University of Washington School of Public Health
Michael Phillips: Pioneering Suicide Research in China
The life choices of Dr. Michael Phillips, MPH '84, are a reminder there isn't a single, clear path to a career. The School of Public Health's 2013 Distinguished Alumni Award winner majored in psychology and theater arts, and even briefly considered a career in acting. Before that, he "dropped out" for a year to manage a residence hall at Rochdale College, Canada's first free college.
After earning his medical degree from McMaster University, he spent six months in London baking bread, teaching yoga and running an ashram, then started a medical internship in New Zealand. He always had a vague idea he would end up working in a developing country, but thought that might be in Africa. In New Zealand, a housemate turned him on to China.
Phillips made his first trip to China at the end of the Cultural Revolution. It was the spring of 1976, and during his three-week tour the young Canadian was struck by China's public health initiatives. "They had this really effective propaganda machine," Phillips said. "If they said 'clean latrines,' within a week people in the most distant mountains were cleaning their latrines."
With daughters Jennifer and Jessica and wife Marlys Bueber at Kuta Juta in Central Australia over the summer
Later, Phillips returned to China to learn Mandarin on a two-year fellowship from New Zealand. Mao Tse-tung had just died and Deng Xiaoping, the reformist, would soon rise to power. Phillips spent his second year in Nanjing as part of the first group of foreigners to live there since 1949. "By then I was kind of hooked," Phillips said during a recent visit to the University of Washington to receive his alumni award and present the Walker Ames Lecture. "There was a sense all around you of incredible optimism. I figured there ought to be a place where I could make a contribution."
Before he could make an impact, though, Phillips needed more training. He decided to do a residency in psychiatry at the UW, followed by a Robert Woods Johnson Training Fellowship during which he earned an MPH in epidemiology and an MA in anthropology. "My training here served very well the purpose of finding a role for myself in China," Phillips said. He moved to China in 1985, but initially had no source of income so he returned to UW in 1987 for a couple of months to earn enough money to stay on in China. During that visit he met his future wife, Marlys Bueber, who had just finished her master's in psychiatric nursing and was working as an assistant head nurse at UW Medical Center. She subsequently visited him in China and stayed after his 'proposal': "Marry me and marry China!"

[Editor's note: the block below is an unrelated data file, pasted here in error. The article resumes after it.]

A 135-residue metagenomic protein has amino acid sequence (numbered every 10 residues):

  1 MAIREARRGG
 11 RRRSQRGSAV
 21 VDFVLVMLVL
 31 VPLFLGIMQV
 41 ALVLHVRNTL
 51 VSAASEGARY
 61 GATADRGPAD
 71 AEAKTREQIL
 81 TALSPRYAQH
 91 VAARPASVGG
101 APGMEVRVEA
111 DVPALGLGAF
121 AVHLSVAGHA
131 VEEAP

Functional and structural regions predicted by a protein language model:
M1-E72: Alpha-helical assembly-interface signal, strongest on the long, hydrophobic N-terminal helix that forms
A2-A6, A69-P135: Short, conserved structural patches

- Director, Suicide Research and Prevention Center, Shanghai Mental Health Center
- Executive Director, WHO Collaborating Center for Research and Training in Suicide Prevention
- Professor of Psychiatry and Global Health, Emory University
- BSc, psychology, McGill University
- MD, McMaster University
- MA, anthropology, UW
- MPH, UW School of Public Health
- Co- Editor-in-Chief of Shanghai Archives of Psychiatry
In 1990, the Chinese Ministry of Health released mortality statistics for the first time, including for suicides, and the veil of a long-taboo subject lifted. Phillips was well-situated to conduct research on this topic, given his background in mental health, epidemiology and anthropology. "Once the door opened a little, I charged in," he said.
Why suicide? As a medical student in Canada, Phillips had worked as a nurse's aide in a hospital emergency room. He found himself listening to suicide survivors as they sat on gurneys in the hall for a couple of hours before they could return home. Nobody else had time to spend with them. "I became the guy who talked to these people," he said. "Their stories were absolutely fascinating. I think it was therapeutic for them to have someone who was genuinely interested in their life stories."